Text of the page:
The MSCE program gave him the chance to observe academic medicine in another setting. From this, he has learned some key lessons that he hopes can be adopted in Botswana to build the country’s health research capacity and to promote research collaboration between faculty at UB and between researchers at UB and other institutions outside of Botswana. “My wish and hope is to develop and foster a collaborative working environment at UB such that we as Batswana researchers can contribute to the medical research field at levels comparable to those of our peers in high-income countries.”
Training Nurse Leaders: Samuel Matula, PhD, RN
For Advanced Practice Nurse Samuel Matula, the fact that there were no pediatric nurses at UB in 2012 spurred him to apply for the Clinical Nurse Specialist in Pediatrics combined Masters and PhD Program at UPenn. Although he already had a master's in nursing degree, he knew he wanted to gain more knowledge and skills in advanced patient management, quality improvement practices, and patient safety. These were all content areas that the UPenn program offered.
During his time at UPenn, Dr. Matula was pleased to learn that nurses were just as critical for providing quality care in the U.S. as they were in Botswana. “[Nurses] aren’t just support staff. Even with the number of specialists in the U.S., nurses are an important component of the healthcare delivery system.” He was struck by how nurses are integrated into every aspect of patient care, especially as:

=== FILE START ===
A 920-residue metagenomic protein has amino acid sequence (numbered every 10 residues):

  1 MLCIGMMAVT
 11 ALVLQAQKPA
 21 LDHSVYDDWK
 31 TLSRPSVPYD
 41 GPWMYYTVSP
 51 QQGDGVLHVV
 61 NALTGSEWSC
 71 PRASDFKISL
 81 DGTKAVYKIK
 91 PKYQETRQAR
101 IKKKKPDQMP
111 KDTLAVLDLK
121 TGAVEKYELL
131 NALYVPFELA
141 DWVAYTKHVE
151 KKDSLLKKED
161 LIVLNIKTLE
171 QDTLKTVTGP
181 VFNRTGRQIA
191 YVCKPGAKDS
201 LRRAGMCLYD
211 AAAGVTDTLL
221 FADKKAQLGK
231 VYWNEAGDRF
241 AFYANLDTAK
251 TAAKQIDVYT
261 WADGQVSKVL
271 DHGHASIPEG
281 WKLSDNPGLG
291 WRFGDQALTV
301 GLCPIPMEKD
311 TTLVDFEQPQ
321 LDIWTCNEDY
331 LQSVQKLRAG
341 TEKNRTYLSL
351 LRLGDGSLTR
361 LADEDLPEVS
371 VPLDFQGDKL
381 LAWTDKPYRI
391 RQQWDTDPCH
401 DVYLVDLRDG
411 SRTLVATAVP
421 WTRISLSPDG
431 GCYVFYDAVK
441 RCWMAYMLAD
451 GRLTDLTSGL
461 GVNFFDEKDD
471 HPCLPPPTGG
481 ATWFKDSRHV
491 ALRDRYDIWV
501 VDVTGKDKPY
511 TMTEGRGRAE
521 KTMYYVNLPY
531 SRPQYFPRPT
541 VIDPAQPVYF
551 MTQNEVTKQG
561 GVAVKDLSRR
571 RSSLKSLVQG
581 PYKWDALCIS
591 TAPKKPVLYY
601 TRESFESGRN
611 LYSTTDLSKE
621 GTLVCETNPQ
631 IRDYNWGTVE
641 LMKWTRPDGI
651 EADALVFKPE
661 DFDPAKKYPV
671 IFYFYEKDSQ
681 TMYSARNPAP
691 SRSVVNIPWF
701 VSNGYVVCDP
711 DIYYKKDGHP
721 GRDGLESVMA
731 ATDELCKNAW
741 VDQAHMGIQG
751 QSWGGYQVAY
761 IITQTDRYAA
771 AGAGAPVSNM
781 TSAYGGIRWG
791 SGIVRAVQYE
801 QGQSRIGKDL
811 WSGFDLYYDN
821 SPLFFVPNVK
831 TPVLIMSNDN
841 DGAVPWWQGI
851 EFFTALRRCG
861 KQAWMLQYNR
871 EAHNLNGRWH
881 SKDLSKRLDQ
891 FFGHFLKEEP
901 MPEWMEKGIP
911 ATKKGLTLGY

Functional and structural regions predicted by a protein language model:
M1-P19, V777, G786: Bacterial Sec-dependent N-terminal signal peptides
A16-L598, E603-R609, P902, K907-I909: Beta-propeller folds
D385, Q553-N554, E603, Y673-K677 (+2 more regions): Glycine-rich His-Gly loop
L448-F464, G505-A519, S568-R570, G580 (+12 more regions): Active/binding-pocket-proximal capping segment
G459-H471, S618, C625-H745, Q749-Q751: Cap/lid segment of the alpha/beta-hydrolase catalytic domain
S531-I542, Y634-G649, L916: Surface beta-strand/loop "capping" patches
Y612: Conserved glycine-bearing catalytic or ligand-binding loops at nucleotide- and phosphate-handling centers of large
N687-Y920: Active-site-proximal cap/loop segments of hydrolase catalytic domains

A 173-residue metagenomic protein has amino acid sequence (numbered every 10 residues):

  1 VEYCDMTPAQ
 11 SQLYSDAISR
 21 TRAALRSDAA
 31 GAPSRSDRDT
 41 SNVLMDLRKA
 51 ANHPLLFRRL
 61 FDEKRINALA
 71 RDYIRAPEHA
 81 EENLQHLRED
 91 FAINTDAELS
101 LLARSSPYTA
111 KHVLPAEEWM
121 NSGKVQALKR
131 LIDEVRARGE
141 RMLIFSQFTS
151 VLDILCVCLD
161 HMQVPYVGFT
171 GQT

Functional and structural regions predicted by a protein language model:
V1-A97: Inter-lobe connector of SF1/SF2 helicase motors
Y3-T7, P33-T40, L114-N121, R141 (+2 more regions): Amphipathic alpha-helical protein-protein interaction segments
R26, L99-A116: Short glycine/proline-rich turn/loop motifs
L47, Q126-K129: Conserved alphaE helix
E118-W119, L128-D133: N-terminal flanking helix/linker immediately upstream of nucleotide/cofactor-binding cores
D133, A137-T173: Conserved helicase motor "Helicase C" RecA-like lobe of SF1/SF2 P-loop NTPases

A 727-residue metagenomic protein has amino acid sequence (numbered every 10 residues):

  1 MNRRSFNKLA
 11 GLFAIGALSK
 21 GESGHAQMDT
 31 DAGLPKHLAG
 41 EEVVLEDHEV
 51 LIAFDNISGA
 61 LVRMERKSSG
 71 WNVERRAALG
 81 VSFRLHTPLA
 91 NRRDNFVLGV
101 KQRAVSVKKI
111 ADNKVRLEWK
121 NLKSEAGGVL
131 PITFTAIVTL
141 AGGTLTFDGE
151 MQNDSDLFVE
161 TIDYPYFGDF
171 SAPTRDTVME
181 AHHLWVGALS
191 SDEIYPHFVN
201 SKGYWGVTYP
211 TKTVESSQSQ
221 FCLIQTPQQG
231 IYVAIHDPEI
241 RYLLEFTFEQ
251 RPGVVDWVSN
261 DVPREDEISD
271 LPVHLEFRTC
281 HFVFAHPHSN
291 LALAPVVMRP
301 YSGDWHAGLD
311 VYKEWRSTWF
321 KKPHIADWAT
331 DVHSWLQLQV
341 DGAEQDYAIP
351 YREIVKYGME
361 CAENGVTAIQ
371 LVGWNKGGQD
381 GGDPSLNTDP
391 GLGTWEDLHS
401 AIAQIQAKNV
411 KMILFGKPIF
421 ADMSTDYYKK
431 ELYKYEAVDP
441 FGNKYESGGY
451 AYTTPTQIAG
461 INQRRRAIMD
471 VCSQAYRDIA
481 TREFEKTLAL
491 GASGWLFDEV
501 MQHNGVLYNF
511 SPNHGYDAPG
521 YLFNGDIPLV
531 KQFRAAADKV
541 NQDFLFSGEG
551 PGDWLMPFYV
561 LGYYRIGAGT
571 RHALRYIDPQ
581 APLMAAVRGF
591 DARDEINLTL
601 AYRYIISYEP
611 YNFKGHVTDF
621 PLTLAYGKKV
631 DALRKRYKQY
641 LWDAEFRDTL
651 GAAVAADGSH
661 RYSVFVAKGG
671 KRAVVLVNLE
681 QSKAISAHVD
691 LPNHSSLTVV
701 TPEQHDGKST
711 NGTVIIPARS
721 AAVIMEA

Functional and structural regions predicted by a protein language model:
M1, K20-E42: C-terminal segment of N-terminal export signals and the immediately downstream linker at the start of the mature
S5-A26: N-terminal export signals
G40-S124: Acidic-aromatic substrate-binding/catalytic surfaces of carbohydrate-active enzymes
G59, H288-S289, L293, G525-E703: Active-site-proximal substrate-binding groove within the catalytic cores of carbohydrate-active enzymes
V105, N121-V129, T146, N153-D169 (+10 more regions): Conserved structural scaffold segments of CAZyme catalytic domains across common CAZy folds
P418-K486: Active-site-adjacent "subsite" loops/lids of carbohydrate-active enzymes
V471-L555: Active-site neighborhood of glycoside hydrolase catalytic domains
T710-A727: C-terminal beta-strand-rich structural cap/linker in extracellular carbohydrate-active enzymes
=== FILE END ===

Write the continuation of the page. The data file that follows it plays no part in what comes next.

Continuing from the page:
- Vital contributors who help inform clinical policy and practice when empowered to do so.
- Researchers who can help bridge the gap between knowledge and practice in many resource-limited settings.
- Mentors who can support the career development of Botswana’s future nurse leaders.
Dr. Matula graduated with his PhD from UPenn in September 2019. Mentored by Rosemary Polomano, PhD, RN, FAAN, Sharon Irving, PhD, CRNP, FCCM, FAAN, and Andrew Steenhoff, MBBCh, DCH, FCPaed, FAAP, he studied pediatric pain management practices in Botswana with an aim to develop interventions for optimizing children’s pain outcomes. Dr. Matula has since returned home to Botswana with new knowledge and renewed energy to help improve pediatric nursing education and pediatric care. He hopes to be a mentor and role model for other Batswana like him, who are passionate about improving child health. If you are interested in collaborating with Dr. Matula feel free to email him at email@example.com.